This article originally appeared on the IPT Website.
When he lived in America, Sami Al-Arian was something of a media darling. Despite documents and recordings placing him on the board of directors of a terrorist group — the Palestinian Islamic Jihad — Al-Arian managed to push a narrative that he was a peaceful, "rumpled academic," and the victim of baseless suspicion.
He still enjoys favorable media treatment, yet Al-Arian slid over to the lunatic fringe this week in order to complain about France's rape investigation into fellow Islamist academic Tariq Ramadan.
It was Al-Arian's second appearance on Kevin Barrett's "Truth Jihad" radio show.
Barrett is a softer-spoken, liberal version of Alex Jones, seeing "false flag operations" behind any terrorist attack attributed to Islamists. In his view, virtually all the high-profile terrorist attacks by Muslims are really orchestrated by Zionists lurking in the shadows.
- The San Bernardino shooting? A false flag carried out by "three white, paramilitaries." Syed Farouk and his wife Tashfeen Malik weren't terrorists, but "patsies [who] were executed in handcuffs inside a police car."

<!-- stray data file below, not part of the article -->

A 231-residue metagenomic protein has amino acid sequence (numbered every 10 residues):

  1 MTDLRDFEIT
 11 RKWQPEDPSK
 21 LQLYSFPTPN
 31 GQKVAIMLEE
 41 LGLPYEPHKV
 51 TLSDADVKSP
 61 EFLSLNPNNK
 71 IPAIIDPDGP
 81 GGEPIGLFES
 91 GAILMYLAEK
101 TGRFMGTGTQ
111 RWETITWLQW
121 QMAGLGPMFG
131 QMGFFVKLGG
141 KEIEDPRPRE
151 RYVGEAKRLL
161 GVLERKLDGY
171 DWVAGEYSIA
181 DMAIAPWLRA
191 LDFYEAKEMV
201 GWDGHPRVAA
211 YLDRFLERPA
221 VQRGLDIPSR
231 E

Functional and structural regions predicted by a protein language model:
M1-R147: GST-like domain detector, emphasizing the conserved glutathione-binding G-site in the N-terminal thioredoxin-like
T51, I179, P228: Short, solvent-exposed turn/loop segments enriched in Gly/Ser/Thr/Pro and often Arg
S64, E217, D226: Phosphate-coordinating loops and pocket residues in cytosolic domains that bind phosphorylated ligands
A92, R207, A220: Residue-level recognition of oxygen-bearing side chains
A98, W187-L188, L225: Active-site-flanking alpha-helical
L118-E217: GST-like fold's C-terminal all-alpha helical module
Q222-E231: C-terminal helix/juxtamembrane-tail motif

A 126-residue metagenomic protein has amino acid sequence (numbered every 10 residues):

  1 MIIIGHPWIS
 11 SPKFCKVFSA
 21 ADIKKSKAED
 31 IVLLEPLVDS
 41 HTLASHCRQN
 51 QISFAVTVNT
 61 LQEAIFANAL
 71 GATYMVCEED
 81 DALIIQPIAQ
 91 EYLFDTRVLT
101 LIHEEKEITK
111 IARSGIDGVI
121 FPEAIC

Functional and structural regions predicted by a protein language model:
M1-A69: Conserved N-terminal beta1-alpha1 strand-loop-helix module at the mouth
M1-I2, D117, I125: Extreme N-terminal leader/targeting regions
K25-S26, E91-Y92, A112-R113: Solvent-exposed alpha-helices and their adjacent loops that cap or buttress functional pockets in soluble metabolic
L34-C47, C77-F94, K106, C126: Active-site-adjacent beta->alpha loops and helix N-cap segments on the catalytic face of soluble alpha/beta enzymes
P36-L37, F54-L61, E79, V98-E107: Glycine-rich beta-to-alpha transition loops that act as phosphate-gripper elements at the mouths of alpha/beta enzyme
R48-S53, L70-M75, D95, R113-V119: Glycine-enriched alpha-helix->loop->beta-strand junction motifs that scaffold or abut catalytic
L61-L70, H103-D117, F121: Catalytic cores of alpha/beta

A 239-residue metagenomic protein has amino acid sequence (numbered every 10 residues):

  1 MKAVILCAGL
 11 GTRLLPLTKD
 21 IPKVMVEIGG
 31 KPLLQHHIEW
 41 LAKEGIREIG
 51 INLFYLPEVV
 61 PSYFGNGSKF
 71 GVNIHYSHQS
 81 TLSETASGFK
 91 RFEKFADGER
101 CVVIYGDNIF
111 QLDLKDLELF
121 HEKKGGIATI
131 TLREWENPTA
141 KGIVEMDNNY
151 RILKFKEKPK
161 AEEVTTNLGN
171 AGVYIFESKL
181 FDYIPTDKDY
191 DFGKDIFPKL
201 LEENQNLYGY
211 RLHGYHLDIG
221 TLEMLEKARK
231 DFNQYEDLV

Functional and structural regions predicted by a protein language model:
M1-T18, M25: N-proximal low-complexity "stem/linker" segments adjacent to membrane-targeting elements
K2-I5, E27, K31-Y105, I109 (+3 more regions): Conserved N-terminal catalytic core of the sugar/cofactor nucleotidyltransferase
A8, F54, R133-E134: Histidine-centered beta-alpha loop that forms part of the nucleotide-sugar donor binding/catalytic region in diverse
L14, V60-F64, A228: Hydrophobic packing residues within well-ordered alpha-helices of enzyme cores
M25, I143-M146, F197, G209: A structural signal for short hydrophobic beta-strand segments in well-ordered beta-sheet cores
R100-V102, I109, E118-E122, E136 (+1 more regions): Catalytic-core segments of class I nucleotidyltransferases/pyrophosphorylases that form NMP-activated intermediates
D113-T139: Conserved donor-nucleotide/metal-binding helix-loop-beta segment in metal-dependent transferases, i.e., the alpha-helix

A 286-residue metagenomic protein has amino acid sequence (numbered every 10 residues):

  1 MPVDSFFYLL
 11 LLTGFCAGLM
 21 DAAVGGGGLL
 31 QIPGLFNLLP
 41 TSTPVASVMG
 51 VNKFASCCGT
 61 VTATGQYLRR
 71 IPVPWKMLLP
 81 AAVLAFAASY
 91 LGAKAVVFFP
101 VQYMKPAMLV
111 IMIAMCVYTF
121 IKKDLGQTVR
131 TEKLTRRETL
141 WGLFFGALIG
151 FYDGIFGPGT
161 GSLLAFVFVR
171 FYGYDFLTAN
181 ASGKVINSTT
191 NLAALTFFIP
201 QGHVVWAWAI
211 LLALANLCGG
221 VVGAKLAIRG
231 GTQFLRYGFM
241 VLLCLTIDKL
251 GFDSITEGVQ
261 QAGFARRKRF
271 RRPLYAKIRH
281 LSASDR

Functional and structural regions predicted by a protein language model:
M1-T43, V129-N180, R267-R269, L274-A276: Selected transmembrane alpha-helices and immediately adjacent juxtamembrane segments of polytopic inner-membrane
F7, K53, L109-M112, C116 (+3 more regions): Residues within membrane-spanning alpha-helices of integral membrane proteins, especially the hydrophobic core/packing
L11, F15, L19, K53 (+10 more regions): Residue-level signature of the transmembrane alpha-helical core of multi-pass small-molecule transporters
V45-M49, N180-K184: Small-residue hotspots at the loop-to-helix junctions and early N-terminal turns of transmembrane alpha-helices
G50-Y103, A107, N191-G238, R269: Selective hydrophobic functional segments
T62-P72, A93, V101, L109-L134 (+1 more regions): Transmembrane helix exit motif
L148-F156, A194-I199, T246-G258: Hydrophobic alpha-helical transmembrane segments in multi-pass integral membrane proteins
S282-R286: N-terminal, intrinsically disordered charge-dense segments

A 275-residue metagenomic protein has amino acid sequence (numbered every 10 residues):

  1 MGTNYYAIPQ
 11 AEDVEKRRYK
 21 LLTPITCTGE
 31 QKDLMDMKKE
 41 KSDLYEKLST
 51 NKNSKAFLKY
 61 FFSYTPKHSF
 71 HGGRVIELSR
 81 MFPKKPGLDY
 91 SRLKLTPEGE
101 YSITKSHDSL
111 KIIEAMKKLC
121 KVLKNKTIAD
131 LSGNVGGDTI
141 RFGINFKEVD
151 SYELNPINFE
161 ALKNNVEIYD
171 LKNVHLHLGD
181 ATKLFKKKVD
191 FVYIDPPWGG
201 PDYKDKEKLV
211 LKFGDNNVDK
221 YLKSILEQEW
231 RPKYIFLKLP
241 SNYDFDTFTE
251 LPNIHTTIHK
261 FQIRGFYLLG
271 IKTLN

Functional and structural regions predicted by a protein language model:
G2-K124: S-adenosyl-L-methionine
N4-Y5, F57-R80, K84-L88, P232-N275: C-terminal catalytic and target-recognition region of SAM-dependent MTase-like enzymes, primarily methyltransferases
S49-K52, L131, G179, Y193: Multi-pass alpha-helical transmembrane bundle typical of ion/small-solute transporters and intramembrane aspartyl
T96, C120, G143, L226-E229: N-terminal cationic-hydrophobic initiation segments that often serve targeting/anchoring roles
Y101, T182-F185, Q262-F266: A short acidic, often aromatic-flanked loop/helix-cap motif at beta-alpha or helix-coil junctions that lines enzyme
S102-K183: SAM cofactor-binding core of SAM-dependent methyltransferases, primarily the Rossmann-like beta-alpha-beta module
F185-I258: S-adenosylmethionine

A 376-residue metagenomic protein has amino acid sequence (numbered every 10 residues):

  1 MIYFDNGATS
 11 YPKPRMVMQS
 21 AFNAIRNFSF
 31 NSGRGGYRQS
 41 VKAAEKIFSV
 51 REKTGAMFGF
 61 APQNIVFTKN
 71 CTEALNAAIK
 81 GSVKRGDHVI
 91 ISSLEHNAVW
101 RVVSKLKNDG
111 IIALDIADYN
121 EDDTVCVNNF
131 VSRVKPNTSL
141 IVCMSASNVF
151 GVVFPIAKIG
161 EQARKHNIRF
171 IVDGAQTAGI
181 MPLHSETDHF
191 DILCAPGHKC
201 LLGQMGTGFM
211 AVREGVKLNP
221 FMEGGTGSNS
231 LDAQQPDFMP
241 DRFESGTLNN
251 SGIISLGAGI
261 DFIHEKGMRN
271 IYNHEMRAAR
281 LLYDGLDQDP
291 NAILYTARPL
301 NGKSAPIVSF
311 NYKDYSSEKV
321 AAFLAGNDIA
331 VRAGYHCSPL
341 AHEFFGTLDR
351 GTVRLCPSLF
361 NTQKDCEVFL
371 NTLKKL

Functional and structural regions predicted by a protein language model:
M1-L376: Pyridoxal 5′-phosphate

Al-Arian, a media-savvy computer scientist, likely would have searched the Internet for background before agreeing to speak with Barrett. If he did, he'd find Mother Jones magazine placing Barrett among the "less reputable voices" pushing "bizarre conspiracy theories" about the Charlie Hebdo attack in Paris.
He'd find the Anti-Defamation League showing how Barrett "invokes anti-Semitic conspiracy theories about supposed Jewish manipulation of world events, claiming that the West does not comprehend Israel's duplicity because of 'the extent of clandestine Zionist power; and the fact that the Holocaust story has become the most sacred narrative of the West, despite the questionable factual basis of some of its most important details.'"
He'd even see the liberal Political Research Associates profile of Barrett last fall, which said he "has built a career repackaging antisemitism for the U.S. Hard right and left. Unfortunately, his particular brand of antisemitism — scapegoating Israel, Zionists, and Jews for the rise of Islamophobia — is welcome in some corners of the U.S. left."
Just a month before the interview, Barrett went on Iran's state-controlled Press TV to claim the San Bernardino massacre, in which 14 people were killed and 21 wounded, was another in "a series of Zionist-neoconservative false flag attack staged by intelligence agencies linked to the Israeli Mossad, murdering large number of people and all of these have been falsely blamed on 'radical Muslims.'"
Even if he didn't bother to look, Al-Arian's first conversation made it clear what Barrett is all about. In both conversations, he listened uncritically to Bennett's extensive conspiracy theories.
If al-Qaida wasn't responsible for 9/11, Al-Arian asked in their 2016 conversation, how do you explain the planes?